If you’ve been following along since the beginning I can’t believe this little blog just turned three years old! then you may remember a post I wrote about houseplants. At the time I was probably about nine months into my obsession with indoor plants, and I’m happy to say that obsession is alive and well and has taught me a good amount about tending to them. I’ve learned a lot personally and from my mom since then and have been wanting to share some more with you all. While that post mainly talked about what plants I had at the time and how I took care of them, I wanted to expound on plant care today. For quite some time I simply watered them all once a week: a good drink seemed to do the plants well. While that sustained them, it turns out they really need more than that to thrive. So today let’s talk about the steps to go above and beyond and help your plants grow and flourish in your home.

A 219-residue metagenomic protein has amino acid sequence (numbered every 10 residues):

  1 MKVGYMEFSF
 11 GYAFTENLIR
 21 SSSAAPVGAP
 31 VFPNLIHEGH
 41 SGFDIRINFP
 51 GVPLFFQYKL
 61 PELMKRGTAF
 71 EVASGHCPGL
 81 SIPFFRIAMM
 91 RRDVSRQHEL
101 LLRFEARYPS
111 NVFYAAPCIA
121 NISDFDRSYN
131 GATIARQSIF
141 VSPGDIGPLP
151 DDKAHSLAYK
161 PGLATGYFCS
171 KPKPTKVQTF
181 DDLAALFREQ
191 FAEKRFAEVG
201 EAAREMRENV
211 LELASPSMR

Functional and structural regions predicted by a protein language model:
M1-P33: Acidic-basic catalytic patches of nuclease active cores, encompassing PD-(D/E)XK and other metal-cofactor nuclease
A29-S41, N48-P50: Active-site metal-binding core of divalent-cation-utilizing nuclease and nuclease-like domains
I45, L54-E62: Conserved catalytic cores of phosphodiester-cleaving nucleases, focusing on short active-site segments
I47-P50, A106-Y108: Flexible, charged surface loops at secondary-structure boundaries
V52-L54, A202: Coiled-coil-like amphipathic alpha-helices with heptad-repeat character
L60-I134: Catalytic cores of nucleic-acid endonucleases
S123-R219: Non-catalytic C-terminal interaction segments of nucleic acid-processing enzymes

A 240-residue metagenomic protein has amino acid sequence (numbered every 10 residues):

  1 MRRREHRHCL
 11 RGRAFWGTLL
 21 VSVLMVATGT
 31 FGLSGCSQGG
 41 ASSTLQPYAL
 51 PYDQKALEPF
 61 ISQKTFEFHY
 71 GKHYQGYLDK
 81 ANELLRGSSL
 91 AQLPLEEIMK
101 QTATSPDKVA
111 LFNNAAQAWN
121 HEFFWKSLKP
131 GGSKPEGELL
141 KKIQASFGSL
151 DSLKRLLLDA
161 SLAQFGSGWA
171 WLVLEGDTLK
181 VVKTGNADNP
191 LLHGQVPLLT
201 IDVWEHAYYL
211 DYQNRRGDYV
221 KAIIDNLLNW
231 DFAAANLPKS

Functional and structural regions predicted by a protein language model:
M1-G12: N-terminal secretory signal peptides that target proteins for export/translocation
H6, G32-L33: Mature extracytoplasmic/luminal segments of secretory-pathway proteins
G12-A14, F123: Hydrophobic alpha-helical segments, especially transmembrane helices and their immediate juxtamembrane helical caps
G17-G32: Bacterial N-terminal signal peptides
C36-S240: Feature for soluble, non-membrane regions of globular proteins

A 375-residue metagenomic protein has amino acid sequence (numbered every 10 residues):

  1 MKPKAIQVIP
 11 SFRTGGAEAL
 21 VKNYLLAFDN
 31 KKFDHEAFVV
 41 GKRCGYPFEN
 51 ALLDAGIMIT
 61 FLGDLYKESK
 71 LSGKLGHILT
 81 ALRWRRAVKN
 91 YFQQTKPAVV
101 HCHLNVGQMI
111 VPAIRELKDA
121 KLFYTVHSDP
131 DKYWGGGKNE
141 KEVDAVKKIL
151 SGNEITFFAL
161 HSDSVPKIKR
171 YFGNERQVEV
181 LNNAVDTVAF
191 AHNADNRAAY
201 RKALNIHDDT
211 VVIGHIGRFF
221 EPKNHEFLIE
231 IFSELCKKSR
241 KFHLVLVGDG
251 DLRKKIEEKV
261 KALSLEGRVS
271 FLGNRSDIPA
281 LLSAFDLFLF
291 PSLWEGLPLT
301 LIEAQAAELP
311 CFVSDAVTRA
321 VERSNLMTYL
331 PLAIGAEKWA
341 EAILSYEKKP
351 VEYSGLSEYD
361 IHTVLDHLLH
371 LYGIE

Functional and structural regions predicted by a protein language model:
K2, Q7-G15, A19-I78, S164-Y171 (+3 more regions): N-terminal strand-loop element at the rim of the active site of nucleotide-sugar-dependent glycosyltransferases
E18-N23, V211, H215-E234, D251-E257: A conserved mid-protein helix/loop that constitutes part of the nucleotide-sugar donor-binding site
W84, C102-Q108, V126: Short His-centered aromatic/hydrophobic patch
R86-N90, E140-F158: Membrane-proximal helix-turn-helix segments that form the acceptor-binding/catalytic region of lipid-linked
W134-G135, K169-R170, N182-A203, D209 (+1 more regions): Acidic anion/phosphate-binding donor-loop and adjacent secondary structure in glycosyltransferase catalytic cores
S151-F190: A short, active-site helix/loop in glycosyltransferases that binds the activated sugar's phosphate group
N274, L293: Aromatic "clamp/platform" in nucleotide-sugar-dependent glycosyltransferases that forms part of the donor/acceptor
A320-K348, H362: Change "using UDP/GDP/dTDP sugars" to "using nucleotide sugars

WATER: Watering is key to weekly maintenance for nearly every plant, and to keep it easy for me I do all of my watering once a week. I’ve tried different watering cans and found the best luck and the least spillage with an old milk jug. I’ve amassed around 30 houseplants at this point crazy plant lady status, surely but it only takes me about 15 minutes to go around the house and quickly give them each a drink.
FOOD: As I said, water sustains plants, but it doesn’t necessarily make them grow: light and nutrients do that. Outdoor plants get nutrients from things that break down in the soil, but once an indoor plant have taken the nutrients out of their potting soil they need more food. This is why fertilization is so important. If you want your plant to get bigger you need to fertilize. I have a bottle of this stuff that I just sprinkle on the soil every few months before watering.